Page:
There really is no other way to say this but with utter honesty: my almost three-year-old is NOT sleeping through the night.

I know, I know. Cue shock and horror and pitying glances. Don’t worry, I’m rather used to this by now. Pretty much everyone who knows that the toddler doesn’t STTN reacts this way and then tells me that every other child would have slept through the night by XYZ months/years.

Once upon a time, I was obsessed with his sleep. When he would only catnap during the day, I panicked, thinking that I had done something wrong. When he went into a sleep regression and never came out of it, I despaired at the notion of waking up 2, 3, 8 times a night.

I tried everything. We had a pretty solid bedtime routine of bath-books-nurse-lights out since he was two months old. I even switched the order around so that he wouldn’t be nursed to sleep because the experts said I was creating a poor sleep association. We put him in his cot. With a white noise machine. With curtains that cut out light. Earlier bedtime. Night weaning. With air-con. With fan. In the cot. On a floor bed. On a single bed. We really tried everything, EVERYTHING.

Well, nothing worked.

He did sleep through the night for about a week right before Zac was born. Nothing changed, he just managed to sleep from 9pm to 630am all on his own. But that went out of the window with the arrival of his baby brother and since then, we have never repeated that feat.

But you know what? We really don’t care.

The truth is, I think babies just sleep the way they do. To a certain extent, we have an influence over how they sleep. But ultimately, their personality dictates their sleeping habits. Some babies just sleep better than others. Others react better to sleep training. Truly, every child is different.

Do I regret not sleep training my son? No. We are not fans of crying it out, controlled or otherwise, and I am convinced that it would not have worked on him anyway. Because of the way he is, he would have cried and cried and cried and cried and never stopped. He’s just that sort of boy who is sensitive and loves snuggling up to papa and mama. He’s like me, physical touch is one of his love languages.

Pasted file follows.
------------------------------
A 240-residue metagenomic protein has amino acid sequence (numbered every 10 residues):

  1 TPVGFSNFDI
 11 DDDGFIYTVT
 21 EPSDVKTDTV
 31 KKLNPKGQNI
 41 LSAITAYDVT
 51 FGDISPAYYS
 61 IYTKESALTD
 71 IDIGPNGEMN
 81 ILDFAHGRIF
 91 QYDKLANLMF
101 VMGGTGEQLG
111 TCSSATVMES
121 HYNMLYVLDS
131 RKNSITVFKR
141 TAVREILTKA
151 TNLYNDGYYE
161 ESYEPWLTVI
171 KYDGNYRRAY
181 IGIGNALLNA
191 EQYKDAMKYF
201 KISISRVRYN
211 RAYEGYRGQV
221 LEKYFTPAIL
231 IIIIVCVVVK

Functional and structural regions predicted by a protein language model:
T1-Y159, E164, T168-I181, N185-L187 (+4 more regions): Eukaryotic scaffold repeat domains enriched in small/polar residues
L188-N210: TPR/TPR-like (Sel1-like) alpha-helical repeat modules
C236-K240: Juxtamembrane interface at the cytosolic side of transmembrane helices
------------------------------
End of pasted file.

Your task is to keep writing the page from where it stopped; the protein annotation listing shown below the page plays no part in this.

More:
These days, he goes to sleep pretty fast – but only if mama is lying next to him and he has his hand on my tummy. I KNOW. It’s hilarious! And so terrible! I mean, he is NOT falling asleep on his own – the horror. And because of this, he will NEVER be able to go to sleep without his hand on my tummy. EVAR.

Oh pish.

Anyway, we are kinda enjoying this bedtime routine now. The husband and I take this as our little moments to share with Aidan, just like how it used to be before Zac joined our family (the littlest is usually asleep by 8-830pm). I like to take the time to cuddle and kiss my first-born, to fill up his love tank.

And similarly, we have adopted a pretty laid-back attitude towards Zac’s sleep as well. That boy is just as terrible as his older brother – little catnaps here and there, wakes up multiple times a night. I never bothered counting, I just want to go back to sleep as quickly as possible!

So yes. If you are like me with a child (or two) who is a poor sleeper, hang in there. Do not, for even a second, think that it’s because of something you did. It’s not. It’s them. We do what we can to get through the sleep deprivation, whether it’s sleep training or not, but at the end of the day, we need to remember that it’s only a problem if we find it a problem. We just to have tune out the naysayers and do what we can.

After all, we are the best parents for our kids and these people are not the ones soothing our babies at 3am, are they?

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